Fresh from its phenomenal success on a world tour, the smash hit immersive theatre production of Irvine Welsh and Danny Boyle’s iconic, generation defining Trainspotting comes to The Lowry Tue 6 – Sat 10 June.

 

The production captures the passion and the controversy of the famous novel, then globally successful film, and repackages it into a no-holds barred immersive show – the audience are literally part of the action, including the notorious “Worst Toilet in Scotland” scene!

 

Directed by Kings Head Theatre artistic director Adam Spreadbury-Maher in collaboration with Greg Esplin – the tour follows an eleven-week run at the Vaults and two sold-out seasons at the King’s Head Theatre.

 

Credit: Geraint Lewis

Opening Night got the chance to get up close with director Adam prior to the show coming to Salford.

 

ON: So what can we expect from this production of Trainspotting Adam?

 

ASM: For anyone who knows the film or the book you will know it’s an expansive story and covers a lots of times, places and people. We’ve only got seven actors so some of them do a bit of doubling and tripling up for us. Often we need the audience to become characters for us and sometimes they need to create extra bits of set for us. So, there’s a fair amount of being engaged with the piece and involved. It’s all about lots of fun which you will enjoy.

 

ON: What’s been the reaction from audiences who have seen it?

 

ASM: They loved it, it’s been amazing. You get all the fans of the film and the novel but you also see a completely new generation like 17 and 18 year olds who have just heard about the buzz on twitter and Instagram and are coming to check out what it is. There’s an amazing melting pot of people coming together to experience it.

Credit: Geraint Lewis

ON: How has it been for the actors being involved in such a ‘no-holds barred’ production?

 

ASM: We have a very brave and hard-working troupe of actors. It’s really wonderful to take a piece of theatre out from the proscenium arch where there’s a big gap between the audience and the piece and bring them right up close, I specialise in that kind of thing. For the actors there’s nowhere to hide and you can’t fake it, it’s got to be real.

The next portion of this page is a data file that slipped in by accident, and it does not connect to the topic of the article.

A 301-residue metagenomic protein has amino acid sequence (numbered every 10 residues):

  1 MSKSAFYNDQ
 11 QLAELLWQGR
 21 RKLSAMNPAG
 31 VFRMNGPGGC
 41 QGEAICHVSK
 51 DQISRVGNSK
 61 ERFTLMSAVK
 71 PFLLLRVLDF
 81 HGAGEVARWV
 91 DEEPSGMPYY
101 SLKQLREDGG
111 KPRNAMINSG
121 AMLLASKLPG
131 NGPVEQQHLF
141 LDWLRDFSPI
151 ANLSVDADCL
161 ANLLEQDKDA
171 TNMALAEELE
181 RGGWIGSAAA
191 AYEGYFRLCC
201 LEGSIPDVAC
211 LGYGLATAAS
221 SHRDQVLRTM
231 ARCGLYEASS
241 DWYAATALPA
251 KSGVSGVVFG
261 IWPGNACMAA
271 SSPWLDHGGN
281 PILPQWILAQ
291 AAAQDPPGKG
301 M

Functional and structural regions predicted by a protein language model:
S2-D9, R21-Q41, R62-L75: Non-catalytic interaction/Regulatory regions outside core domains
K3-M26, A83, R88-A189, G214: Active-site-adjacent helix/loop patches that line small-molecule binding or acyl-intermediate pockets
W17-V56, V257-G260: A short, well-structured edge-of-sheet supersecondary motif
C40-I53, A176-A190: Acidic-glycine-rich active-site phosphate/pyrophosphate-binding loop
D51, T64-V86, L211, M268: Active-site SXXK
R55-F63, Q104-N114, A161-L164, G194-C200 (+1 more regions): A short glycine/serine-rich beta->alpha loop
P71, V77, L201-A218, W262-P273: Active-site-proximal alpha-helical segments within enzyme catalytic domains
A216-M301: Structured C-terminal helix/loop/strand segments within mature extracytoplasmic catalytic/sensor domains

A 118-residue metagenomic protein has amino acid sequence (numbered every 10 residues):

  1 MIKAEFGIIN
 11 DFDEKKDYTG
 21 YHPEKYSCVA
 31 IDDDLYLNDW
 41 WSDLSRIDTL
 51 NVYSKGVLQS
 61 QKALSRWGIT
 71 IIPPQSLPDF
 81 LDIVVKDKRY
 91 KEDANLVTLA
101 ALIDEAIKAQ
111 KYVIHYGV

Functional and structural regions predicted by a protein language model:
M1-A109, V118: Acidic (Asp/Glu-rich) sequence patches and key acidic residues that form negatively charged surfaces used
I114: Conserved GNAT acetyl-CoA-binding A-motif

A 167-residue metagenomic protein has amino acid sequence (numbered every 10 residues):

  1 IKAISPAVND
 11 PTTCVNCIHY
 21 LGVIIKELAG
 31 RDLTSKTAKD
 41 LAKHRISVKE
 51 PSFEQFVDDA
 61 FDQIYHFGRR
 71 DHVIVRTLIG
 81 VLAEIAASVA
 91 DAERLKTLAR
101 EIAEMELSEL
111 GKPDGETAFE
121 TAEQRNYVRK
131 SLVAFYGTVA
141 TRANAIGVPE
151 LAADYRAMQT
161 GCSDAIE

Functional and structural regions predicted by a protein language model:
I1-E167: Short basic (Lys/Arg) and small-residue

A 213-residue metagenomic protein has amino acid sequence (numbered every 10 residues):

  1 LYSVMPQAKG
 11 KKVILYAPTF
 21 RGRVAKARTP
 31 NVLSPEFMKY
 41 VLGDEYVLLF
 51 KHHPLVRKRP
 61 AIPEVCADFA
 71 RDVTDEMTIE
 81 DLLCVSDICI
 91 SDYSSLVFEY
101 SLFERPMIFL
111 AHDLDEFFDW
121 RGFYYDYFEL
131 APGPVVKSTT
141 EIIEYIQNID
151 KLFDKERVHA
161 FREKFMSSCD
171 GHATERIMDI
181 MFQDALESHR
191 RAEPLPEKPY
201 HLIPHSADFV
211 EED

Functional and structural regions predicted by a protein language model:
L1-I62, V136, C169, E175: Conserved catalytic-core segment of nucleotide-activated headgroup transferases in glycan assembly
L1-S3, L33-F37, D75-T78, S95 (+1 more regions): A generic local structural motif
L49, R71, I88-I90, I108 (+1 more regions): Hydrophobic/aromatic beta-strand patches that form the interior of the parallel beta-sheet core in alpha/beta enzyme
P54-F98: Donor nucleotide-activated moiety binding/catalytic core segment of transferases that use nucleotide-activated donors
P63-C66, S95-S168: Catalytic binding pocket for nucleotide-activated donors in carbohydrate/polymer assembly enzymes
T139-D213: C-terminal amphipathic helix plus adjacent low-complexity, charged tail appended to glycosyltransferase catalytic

ON: That’s quite a challenge isn’t it…

 

ASM: Yes, because it’s such a show that relies on the audience you never know what kind of show it’s going to be. The kind of audience that is there very much dictates how the it is going to go which is quite exciting but at the same time daunting.

 

ON: Were you a fan of Trainspotting before this?

ASM: I remember watching Trainspotting the film when I was 14 years old, it was one of the most incredible cinematic experiences I can remember from my childhood. Danny Boyle made a beautiful film, with a strong image about a character lying on the carpet in the lounge room just slipping down beneath the floorboards which was quite a toxic memory that has been imprinted on my mind.

 

ON: How do you feel about the show coming to The Lowry in June?

 

ASM: It’s always been my ambition to have my work at The Lowry and I can’t wait until we come there, especially as this marks my debut as a director.

 

We can’t wait for this production to come to Salford too. Choose to get your tickets now!

 

Trainspotting

Date: Tue 6 – Sat 10 June

Time: Tue – Sat 7pm. Fri & Sat 8.45pm.

Tickets: £22 – £27

Website

 

For full tour information, please visit trainspottinglive.com

 

Running time: 75 minutes – no interval

Warnings: Contains nudity, very strong language, heavy drug/needle use.

Age guidance: 16+